Once those files were in place, I tried the ysqlsh command with sslmode=verify-ca like this:

The connection was refused! I checked the log and found the error, unknown CA. I guess the client system (ybnode1) doesn’t trust the Let’s Encrypt CA chain.

2021-11-03 19:48:59.957 UTC [61006] LOG: database system was shut down at 2021-11-03 19:48:56 UTC I1103 19:48:59.962649 61007 webserver.cc:172] Starting webserver on 0.0.0.0:13000 I1103 19:48:59.962894 61007 webserver.cc:177] Document root: /opt/yugabyte-2.9.1.0/www I1103 19:48:59.963232 61007 webserver.cc:167] Webserver listen spec is 0.0.0.0:13000 I1103 19:48:59.963698 61007 webserver.cc:266] Webserver started. Bound to: http://0.0.0.0:13000/ 2021-11-03 19:48:59.970 UTC [60978] LOG: database system is ready to accept connections 2021-11-03 19:49:02.325 UTC [61012] LOG: could not accept SSL connection: tlsv1 alert unknown ca

The following is the centos way to add the CA chain to the system.

Let’s try again.

Great! I have verify-ca working. In sum, you need the following to get verify-ca mode from server-side and client-side.

  • server-side
  1. The server certificate and keypair
  2. ca.crt??
  3. two flags (certs_for_client_dir and use_client_to_server_encryption)
  • client-side
  1. root.crt (who signs the yugabytedb server)
  2. add root.crt to system ca trust store

Next, let’s check what happens when we just switch to sslmode=verify-full.

Ahh…when using verify-full, the client, ysqlsh, not only check if the ca is trustworthy but also attempt to match the “CN” or “SAN” in server certificate with server FQDN. As I use Google CloudDNS, my yugabytedb server FQDN (ybnode1.ysung.fans) is associated with external IP. At the same time, yugabytedb is listening on eth0 with internal IP (GCP VM doesn’t know its external IP).

When ysqlsh tries to resolve the server identity from FQDN (ybnode1.ysung.fans), but the server hostname is controlled by GCP internal DNS. ‘nslookup ybnode1’ shows the external IP.

The workaround is resetting the hostname and making the internal resolution to the same FQDN.

Also, remember to change the “listen addresses” in both flagfiles from localhost to fqdn.

Let’s try again with verify-full.

In sum, verify-ca and verify-full are for clients to verify server identity. In addition to verify-ca configuration requirements, you will need server FQDN to match the “CN” or “SubjectAltName” in the server certificate.

5. TLS mutual trust (mTLS)

In the beginning, we shortly discuss user authentication using scram-sha-256. It is a password-based authentication. It is tedious and not secure to manage database users with password-based authentication. Refer to pg_hba doc for all support authentication in yugabytedb. In the last part, I will show one of the authentication, client certification which fits the cloud-native scenario.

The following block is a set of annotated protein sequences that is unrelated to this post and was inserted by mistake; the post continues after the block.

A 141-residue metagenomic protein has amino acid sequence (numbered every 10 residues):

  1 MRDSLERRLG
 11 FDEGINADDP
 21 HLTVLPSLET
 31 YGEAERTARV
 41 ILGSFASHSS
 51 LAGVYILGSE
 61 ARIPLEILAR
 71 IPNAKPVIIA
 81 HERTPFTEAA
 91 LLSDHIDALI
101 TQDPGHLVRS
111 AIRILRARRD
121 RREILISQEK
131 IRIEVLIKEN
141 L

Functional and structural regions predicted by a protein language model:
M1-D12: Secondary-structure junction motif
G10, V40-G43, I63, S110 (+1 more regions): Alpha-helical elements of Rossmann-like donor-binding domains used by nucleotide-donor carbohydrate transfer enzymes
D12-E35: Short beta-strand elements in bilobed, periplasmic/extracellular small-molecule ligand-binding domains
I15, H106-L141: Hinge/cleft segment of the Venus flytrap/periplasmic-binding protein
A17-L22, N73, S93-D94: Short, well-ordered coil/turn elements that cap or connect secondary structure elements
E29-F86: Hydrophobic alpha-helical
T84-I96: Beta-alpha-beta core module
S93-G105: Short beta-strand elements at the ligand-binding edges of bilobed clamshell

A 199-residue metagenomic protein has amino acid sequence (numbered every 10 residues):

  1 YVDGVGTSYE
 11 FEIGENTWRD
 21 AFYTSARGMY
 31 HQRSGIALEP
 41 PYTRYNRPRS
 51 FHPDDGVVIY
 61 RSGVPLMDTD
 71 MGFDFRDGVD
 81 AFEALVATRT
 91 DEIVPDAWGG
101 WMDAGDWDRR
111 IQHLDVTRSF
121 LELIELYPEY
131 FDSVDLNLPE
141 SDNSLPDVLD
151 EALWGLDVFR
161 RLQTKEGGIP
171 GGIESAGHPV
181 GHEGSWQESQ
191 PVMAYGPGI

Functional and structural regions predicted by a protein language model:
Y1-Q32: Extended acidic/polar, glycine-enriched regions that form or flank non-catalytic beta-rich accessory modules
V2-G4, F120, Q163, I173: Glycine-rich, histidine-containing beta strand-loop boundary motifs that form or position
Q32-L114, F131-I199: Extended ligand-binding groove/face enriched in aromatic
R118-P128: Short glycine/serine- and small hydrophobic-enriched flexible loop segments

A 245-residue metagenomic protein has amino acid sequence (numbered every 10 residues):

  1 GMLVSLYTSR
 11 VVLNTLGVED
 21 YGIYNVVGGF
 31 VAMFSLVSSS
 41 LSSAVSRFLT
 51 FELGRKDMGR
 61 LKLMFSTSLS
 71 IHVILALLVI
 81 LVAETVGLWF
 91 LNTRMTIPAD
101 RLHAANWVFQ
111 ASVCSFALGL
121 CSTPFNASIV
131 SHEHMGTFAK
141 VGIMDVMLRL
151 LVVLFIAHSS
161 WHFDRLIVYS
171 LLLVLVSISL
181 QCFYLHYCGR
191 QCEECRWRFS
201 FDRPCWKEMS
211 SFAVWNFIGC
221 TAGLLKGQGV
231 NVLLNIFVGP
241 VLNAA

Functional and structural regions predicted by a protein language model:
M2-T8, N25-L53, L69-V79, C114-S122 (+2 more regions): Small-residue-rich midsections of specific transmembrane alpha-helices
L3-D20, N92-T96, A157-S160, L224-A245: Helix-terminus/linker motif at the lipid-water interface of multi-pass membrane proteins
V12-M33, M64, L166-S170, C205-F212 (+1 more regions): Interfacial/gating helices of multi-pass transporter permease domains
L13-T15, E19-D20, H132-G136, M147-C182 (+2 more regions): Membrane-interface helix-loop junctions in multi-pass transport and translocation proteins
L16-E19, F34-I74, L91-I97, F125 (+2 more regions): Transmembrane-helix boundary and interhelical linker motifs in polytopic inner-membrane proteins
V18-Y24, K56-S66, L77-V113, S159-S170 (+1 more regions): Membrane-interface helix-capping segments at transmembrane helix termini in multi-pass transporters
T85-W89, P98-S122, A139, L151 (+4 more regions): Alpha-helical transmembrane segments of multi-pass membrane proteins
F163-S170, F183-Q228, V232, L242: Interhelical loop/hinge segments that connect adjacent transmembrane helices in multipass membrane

We spent a lot of time verifying server identity. Yugabtedb also supports client verification (authentication). As I mentioned in part3, turning on TLS encryption doesn’t need ca.crt in server-side. But I added the ca.crt to /opt/yugabyte to get yugabyted started. The ca.crt is actually the CA who signs the user certificate.

I have a freeIPA user, pguser1, created with its x509 certificate and key pair created.

Download the user certificate to the yugabyte user home. For clarification, the root.crt under /opt/yugabyte/.yugabytedb is the certification of CA who signs our yugabytedb server.

To user client cert in yugabytedb, you need to create a database role that matches the “CN” in client certification. In my case, it is pguser1.

Next, we need to add hba rule to tserver flagfile and restart the server.

Now, if you run the following ysqlsh command, you will find that you log in as pguser1 without a password although you preset the pguser1 role. This implies that whoever has this user certificate and keypair can access yugabytedb as the role.

To improve the security, you can combine scram-sha-256 with the client certificate by modifying the hba flag and restarting the server.

If you try login in, you should be prompted with a password.

The hba rules now look like this.

In sum, you need the following to get yugabytedb mTLS.

  • server-side
  1. all requirements from server authentication
  2. ca.crt who signs the client certificate
  3. hba rules
  • client-side
  1. root.crt who signs server certificate
  2. client key and certificate

mTLS is pretty much a “must-have” in cloud-native as services come and go all the time. In the last section, I learned how to set up mTLS. Next, we can try multi-tenancy mTLS to accept users from different groups/orgs/companies to a single yugabyteDB. In theory, we can concat multiple ca.crt (user certificate issuers) to yugabytedb server (/opt/yugabyte/ca.crt). This way, yugabytedb can verify the user certificate as long as its issuer is “trusted” by the yugabytedb. The next step is using hba rules to segregate db access and map function to map “CN” in the certificate to different yugabytedb roles.

That’s for today. Stay tuned.

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Yuwei Sung

Yuwei Sung

A data nerd started from data center field engineer to cloud database reliability engineer.